When studying reorganization and recovery after hemispherectomy, the distinction between crossed and uncrossed fibers is crucial. Ipsilateral corticospinal pathways descending from the contralesional hemisphere remain functional until around 10 years of age (20). It is quite straightforward by use of neuroimaging and neuromodulation techniques to study cortical reshaping after brain injury, but plasticity of ascending and descending neuronal pathway is less accessible. Causal relationships are often inferred statistically from EEG, MEG, or fMRI but actually, these methods provide only a statistical model of causality, no proof. In contrast, transcranial magnetic stimulation (TMS) can establish causality by creating transient lesions and by introducing an external source of activity where the distribution or the activity and impact of the stimulation can be measured electrically and behaviorally. Ipsilateral motor evoked potentials can be useful to study the function of ipsilateral corticospinal connections. This technique requires higher stimulation intensities, but the evoked potentials have also longer latencies and different cortical map representations. The ipsilateral corticospinal tract was found to gain strength after lesions occurring in adulthood, because of new functional demands (21,22). A study by Holloway et al. suggests that when brain damage is acquired in adulthood, the cortico-reticulospinal pathways may contribute strongly to ipsilateral motor control (23). The authors reported evoked responses that were elicited through the stimulation of the primary motor cortex (M1) and premotor cortex (PMC). The interesting finding was that these responses appear to be a result of two distinct pathways that could both serve ipsilateral function, since both of them contain fast-conducting fibers. These two pathways are the ipsilateral corticospinal tract, which originates in M1, and the cortico-reticulospinal pathway, which originates from the PMC.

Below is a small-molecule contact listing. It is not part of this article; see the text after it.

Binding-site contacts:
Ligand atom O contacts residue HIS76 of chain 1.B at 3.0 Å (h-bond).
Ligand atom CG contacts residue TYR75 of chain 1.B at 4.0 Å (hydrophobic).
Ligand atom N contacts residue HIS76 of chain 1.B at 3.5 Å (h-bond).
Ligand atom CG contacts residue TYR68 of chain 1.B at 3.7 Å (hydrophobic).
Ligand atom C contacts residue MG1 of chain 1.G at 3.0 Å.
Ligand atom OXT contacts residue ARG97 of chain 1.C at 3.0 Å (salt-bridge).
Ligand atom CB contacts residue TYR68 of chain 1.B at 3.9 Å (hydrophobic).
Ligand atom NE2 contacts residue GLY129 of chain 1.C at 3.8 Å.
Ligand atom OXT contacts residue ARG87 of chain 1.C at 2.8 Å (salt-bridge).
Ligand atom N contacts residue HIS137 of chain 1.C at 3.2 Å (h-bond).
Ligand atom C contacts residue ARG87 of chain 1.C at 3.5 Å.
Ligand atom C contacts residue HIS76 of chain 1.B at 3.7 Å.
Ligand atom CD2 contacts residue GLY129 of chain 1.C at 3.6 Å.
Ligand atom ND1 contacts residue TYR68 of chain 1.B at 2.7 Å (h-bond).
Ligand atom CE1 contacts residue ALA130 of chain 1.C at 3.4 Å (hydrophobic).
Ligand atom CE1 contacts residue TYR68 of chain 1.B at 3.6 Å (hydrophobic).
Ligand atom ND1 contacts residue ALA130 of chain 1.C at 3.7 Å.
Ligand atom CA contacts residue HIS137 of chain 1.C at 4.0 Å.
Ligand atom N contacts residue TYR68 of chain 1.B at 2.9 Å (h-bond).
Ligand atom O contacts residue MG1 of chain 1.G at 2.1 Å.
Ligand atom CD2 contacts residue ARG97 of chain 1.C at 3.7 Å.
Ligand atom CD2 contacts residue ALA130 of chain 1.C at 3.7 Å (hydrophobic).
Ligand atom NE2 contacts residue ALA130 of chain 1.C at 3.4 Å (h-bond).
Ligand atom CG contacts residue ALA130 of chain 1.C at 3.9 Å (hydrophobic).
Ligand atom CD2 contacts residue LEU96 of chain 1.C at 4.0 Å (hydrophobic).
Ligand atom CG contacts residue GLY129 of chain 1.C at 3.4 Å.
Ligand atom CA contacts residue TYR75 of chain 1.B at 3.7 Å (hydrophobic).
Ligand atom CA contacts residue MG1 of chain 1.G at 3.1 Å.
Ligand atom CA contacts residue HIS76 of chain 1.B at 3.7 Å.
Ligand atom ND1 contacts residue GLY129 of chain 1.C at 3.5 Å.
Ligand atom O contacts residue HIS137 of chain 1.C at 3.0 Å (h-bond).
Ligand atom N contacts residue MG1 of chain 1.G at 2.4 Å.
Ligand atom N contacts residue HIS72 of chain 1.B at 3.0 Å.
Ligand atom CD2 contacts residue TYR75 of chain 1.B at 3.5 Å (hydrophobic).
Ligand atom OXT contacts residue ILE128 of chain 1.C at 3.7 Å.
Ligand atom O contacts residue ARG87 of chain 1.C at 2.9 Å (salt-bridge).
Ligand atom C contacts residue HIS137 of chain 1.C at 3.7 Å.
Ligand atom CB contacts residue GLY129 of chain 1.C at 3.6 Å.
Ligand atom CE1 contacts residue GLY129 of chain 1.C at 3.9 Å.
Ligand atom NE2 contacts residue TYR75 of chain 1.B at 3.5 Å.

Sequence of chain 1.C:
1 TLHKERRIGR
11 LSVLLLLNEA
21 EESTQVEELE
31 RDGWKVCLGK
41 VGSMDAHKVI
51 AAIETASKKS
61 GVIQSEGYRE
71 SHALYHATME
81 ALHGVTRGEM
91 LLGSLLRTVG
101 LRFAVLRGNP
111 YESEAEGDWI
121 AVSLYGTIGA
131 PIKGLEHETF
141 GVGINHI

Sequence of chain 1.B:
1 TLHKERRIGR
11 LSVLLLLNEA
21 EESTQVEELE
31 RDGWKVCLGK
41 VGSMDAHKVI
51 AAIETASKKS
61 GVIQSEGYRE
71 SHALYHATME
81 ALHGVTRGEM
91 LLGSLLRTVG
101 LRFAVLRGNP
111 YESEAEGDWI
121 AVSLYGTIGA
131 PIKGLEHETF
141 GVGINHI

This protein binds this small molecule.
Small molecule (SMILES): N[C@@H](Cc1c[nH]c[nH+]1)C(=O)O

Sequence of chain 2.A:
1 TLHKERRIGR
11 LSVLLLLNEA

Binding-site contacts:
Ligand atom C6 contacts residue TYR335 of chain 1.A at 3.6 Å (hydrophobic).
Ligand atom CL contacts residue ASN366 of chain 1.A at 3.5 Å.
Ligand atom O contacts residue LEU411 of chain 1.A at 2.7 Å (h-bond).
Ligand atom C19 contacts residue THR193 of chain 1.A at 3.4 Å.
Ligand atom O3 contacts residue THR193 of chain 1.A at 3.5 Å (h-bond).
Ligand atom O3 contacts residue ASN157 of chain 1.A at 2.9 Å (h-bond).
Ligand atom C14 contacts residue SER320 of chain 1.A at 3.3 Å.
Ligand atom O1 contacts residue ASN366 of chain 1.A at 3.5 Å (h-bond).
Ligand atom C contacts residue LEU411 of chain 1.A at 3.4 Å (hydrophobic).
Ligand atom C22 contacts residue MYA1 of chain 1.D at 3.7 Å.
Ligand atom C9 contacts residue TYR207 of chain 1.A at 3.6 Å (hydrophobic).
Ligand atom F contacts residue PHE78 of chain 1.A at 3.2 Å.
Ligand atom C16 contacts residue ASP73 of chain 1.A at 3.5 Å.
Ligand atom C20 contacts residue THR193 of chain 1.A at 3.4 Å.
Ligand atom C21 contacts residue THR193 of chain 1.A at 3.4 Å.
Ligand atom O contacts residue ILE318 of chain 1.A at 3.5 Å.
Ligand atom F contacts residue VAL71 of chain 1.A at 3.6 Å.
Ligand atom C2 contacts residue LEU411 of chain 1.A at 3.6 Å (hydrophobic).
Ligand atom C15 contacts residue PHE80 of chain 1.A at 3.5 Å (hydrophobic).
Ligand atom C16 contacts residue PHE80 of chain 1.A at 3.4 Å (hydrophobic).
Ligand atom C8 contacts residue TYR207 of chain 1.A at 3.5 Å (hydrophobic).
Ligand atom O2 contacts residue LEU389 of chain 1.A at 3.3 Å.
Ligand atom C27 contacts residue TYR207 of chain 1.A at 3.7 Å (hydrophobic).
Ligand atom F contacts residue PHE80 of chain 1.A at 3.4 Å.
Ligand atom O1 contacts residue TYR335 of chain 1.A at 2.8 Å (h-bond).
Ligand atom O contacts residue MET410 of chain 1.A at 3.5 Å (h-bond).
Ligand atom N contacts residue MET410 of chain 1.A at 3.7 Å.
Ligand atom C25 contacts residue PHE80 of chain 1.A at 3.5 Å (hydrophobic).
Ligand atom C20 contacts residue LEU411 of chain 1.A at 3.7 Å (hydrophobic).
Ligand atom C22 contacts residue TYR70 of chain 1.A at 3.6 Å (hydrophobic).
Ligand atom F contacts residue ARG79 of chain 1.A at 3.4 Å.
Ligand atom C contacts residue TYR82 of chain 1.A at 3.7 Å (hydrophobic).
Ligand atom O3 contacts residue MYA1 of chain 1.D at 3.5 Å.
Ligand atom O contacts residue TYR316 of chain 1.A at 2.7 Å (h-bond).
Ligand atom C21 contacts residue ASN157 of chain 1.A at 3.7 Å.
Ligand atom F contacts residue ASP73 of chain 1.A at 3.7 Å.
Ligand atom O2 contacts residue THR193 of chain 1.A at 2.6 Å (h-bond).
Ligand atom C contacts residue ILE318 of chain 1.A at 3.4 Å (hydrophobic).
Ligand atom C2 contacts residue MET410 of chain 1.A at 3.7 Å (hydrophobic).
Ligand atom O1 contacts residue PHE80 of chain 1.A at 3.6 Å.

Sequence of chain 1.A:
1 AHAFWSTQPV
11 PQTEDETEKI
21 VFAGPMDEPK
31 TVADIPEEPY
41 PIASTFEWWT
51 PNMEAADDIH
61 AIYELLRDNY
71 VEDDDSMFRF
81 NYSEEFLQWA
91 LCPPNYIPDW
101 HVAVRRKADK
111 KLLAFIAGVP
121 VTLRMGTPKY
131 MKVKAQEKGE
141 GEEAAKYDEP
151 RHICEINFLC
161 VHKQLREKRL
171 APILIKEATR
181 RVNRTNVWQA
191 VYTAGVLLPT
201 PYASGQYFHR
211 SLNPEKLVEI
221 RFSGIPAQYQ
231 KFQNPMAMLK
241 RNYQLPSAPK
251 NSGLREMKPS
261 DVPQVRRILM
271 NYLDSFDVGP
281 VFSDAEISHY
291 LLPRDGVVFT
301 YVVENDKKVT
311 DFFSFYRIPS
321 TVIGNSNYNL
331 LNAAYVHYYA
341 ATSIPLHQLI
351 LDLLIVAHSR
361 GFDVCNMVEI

In relation to this, studies in patients after extensive unilateral brain injuries demonstrated that the contralesional hemisphere can take over responsibilities of the affected side, even in adult patients (20). This process involves changes of pathways between contralesional cortex and subcortical regions as well as spinal cord segments, which are functionally and anatomically connected to the affected side of the body. Indeed, the size of the injury matters: small lesions lead primarily to ipsilesional rearrangement, but larger lesions induce functional reorganization in the contralesional hemisphere (23).